“Designers and photographers—or just any users who want truly accurate colors in their browser images, will be pleased with [Apple’s Safari 3.1 for Windows] browser. For color correction, Safari honors Web images’ ICC profile. Font rendering also takes advantage of Apple’s design technology chops. You get a choice of four font-smoothing options, with suggestion for what works best on CRTs and flat panels. The fonts do, indeed, look nice and Mac-like,” Michael Muchmore reports for PC Magazine.
“Safari 3.1 passes the Acid2 browser test from the Web Standards Project with flying colors. The test evaluates compliance with HTML and CSS standards. In addition, the Windows and Mac versions both score a 75, the highest score I’ve seen, on Acid3, which tests DOM2, XHTML 1.0, and some CSS3 compliance. By comparison, Firefox 2 gets only a 53, while Internet Explorer 7 earns a measly 12 points. Sadly, the old standards leader, Opera, gets to about 40 and then promptly crashes—the only browser I’ve tested that crashes the test,” Muchmore reports.
“In a couple of days’ use of the new browser, I wasn’t able to crash it once. I ran it on Windows XP SP2, Vista, and Mac OS X Leopard without incident,” Muchmore reports.
“Safari’s Private Browsing option will appeal to many, and it’s a feature I haven’t seen in other browsers. When you activate it, nothing from your current session is saved—no cookies, cached pages, or form entries. This is much better than the choice other browsers make to delete all private data. It lets you keep cookies and form entries you want, like log-ins for other sites you use,” Muchmore reports.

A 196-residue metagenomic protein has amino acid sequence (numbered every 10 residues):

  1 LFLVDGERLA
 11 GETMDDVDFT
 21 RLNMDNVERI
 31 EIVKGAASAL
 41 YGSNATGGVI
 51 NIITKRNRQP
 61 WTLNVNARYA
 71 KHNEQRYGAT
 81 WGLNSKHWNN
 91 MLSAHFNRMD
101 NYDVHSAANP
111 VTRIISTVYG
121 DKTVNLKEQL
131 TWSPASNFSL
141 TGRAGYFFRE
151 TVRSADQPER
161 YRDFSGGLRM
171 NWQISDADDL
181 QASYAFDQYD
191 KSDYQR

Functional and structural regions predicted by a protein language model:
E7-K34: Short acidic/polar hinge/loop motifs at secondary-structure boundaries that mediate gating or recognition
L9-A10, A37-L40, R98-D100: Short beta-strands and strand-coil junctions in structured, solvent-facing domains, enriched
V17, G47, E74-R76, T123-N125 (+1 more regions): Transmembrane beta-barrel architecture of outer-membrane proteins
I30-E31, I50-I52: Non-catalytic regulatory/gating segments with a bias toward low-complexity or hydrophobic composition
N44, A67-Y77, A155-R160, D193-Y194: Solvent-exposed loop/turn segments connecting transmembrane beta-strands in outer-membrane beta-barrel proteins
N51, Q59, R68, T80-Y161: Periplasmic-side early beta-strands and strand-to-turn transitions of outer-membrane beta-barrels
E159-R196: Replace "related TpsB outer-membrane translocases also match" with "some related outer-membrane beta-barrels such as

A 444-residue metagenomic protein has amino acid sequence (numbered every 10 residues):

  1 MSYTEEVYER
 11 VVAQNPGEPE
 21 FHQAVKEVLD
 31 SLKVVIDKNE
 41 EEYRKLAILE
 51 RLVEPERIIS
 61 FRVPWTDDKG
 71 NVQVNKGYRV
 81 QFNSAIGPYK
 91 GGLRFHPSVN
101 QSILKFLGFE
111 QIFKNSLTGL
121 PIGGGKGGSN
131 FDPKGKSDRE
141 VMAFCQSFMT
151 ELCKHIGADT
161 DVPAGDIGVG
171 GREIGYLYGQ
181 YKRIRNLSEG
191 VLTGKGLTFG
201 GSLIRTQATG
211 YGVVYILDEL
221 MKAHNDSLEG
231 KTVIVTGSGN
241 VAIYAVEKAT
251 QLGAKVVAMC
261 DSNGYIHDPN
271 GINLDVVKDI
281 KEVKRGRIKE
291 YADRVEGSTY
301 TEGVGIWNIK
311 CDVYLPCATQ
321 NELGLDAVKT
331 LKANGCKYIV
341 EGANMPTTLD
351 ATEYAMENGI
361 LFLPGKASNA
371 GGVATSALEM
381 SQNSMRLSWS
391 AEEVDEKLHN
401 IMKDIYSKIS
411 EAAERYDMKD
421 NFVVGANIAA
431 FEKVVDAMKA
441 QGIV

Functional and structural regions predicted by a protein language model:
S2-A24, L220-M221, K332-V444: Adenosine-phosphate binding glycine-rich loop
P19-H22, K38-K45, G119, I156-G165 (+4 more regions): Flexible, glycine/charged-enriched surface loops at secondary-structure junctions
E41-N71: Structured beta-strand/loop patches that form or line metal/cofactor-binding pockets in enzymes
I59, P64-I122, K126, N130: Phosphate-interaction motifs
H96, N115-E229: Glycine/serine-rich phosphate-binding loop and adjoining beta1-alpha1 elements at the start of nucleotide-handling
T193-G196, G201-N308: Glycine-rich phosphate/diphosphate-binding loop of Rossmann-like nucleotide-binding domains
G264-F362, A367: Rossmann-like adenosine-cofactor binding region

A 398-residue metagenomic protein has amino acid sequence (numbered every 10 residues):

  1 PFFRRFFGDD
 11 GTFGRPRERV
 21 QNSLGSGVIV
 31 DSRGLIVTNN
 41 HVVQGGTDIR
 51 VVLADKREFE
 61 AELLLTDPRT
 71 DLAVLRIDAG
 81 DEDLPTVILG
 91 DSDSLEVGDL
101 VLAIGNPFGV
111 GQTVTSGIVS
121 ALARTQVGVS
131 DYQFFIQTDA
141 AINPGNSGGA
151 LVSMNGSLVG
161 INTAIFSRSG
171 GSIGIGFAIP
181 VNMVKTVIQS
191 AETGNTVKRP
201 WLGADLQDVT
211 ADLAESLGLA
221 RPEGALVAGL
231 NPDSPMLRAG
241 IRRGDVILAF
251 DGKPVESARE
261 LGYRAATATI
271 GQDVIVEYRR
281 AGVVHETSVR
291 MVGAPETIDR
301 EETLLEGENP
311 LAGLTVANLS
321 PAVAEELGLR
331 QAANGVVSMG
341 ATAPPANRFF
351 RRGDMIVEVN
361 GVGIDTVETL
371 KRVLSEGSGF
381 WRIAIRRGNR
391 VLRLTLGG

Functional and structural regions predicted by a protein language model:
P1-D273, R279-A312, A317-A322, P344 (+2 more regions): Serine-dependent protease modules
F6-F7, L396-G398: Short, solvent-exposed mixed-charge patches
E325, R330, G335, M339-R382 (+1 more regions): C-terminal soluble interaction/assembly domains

“Safari doesn’t support ActiveX, saving you from the fear of downloading nasty code but preventing you from the pleasure of using sites that require it. Since the Mac can’t run ActiveX, it didn’t make sense for Apple to build support for it into the Windows browser. The company believes you shouldn’t need a Windows PC to use any Web site,” Muchmore reports.
MacDailyNews Take: Define “pleasure.” Imagine the unmitigated gall of believing that the Web shouldn’t be proprietary and require an inferior PC running a substandard browser!
“If you use a Mac at home but a PC at work, Safari for Windows offers a way for your at-work Web to feel more familiar and comfortable. The browser also boasts some industry-leading speed and standards support, and has a few clever browsing tricks up its sleeve as well. You’ll still need to keep old Firefox or Internet Explorer for the occasional site that doesn’t play well with the newcomer, but for most everyday browsing, Safari will get the job done elegantly and swiftly,” Muchmore reports.
Full review, 4 out of 5 stars, here.
[Thanks to MacDailyNews Reader “Island Girl” for the heads up.]